Ethan: Meteor Hunter (PC) (2014)

Ethan: Meteor Hunter (PC) (2014)

Overview: A physics-based puzzle-platformer where you play as a mouse with the ability to pause time (using a power-up) in order to interact with blocks and progress through the game.

Relevant Links:
Ethan: Meteor Hunter Website
Ethan: Meteor Hunter (Steam Store Page)
Ethan: Meteor Hunter (PC) (

Game Mechanics:
Progress through a level like a standard platformer (except without the modern wall jump). Collect "Pauses" and use them to move stone and wooden blocks to help you cross gaps or reach platforms higher than you can jump. Like characters in Dustforce (2012), Ethan can build up momentum for bigger jumps by first sliding down slopes and then jumping at the bottom.

Upon reaching the end of the level, the player's # of fragments, pauses used, and time for completion are compared to in-game benchmarks.

20160215: [20160224]
I gave this game a try today and it wasn't that bad. Unfortunately, it crashed on me and it wasn't anywhere interesting enough to boot back up.

20160224: [20160311 Edit]
I didn't remember if the crash that happened was the game's fault or the fault of an incompatibility between my video card drivers and Windows 10. Giving the game the benefit of the doubt, I gave it another go.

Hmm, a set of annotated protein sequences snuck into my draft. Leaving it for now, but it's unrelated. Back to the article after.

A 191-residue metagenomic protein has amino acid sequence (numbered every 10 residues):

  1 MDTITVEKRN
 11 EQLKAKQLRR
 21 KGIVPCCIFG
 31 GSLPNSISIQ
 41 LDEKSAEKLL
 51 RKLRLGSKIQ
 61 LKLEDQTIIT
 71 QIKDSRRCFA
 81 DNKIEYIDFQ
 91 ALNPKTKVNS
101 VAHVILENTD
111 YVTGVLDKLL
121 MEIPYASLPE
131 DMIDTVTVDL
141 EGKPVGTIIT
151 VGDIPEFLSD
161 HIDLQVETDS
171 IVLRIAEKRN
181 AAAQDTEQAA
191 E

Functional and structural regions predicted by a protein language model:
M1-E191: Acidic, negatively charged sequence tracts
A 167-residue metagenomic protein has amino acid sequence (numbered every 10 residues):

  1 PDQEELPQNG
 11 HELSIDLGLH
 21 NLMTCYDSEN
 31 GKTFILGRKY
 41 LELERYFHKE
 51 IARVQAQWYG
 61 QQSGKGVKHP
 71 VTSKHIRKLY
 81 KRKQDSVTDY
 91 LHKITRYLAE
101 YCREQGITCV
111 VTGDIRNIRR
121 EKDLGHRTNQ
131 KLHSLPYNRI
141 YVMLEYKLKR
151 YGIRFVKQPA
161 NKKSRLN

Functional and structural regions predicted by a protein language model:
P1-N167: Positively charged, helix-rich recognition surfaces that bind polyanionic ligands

Having finished the tutorial, I felt the game's potential puzzle mechanics were interesting but hardly felt compelled to play anymore of it.

First Impressions:
With less than half an hour of gameplay, it wouldn't be fair to make any final judgments, but I wasn't fond of the graphics and the controls felt unrefined.

Steam: 17 minutes.

Today I decided to play at least three levels beyond the tutorial.

In the end I completed four and quit during the fifth.

Steam: 53 minutes (total game time)

While initially interesting, the gameplay that comes from pausing and moving bricks has a tendency to break the flow of the game. This effect is, perhaps, exacerbated by the limited use of pauses. In contrast, layingblocks is an integral part of Blocks That Matter and moving around boulders and platforms is an integral part of Trine, but the game flow in both of those games feels more steady.

+ In general there seemed to be a healthy amount of checkpoints. The fourth level I played was an exception to this (no checkpoints), but the gameplay was also a bit different and fresh.

~ End of level goals has the potential for replaying a level (I did so for one of the levels, but I didn't feel compelled to do so on the others)
~ Graphics grew on me a bit. I'd say they're decent.

Minor Cons:
- Slightly broken game flow
- Controls feel a bit off

- The game lacks appeal

There have certainly been games which I have not enjoyed in the first fifteen minutes and then suddenly play them for hours. Unfortunately, Ethan: Meteor Hunter remained lackluster and I would not personally recommend it to anybody.

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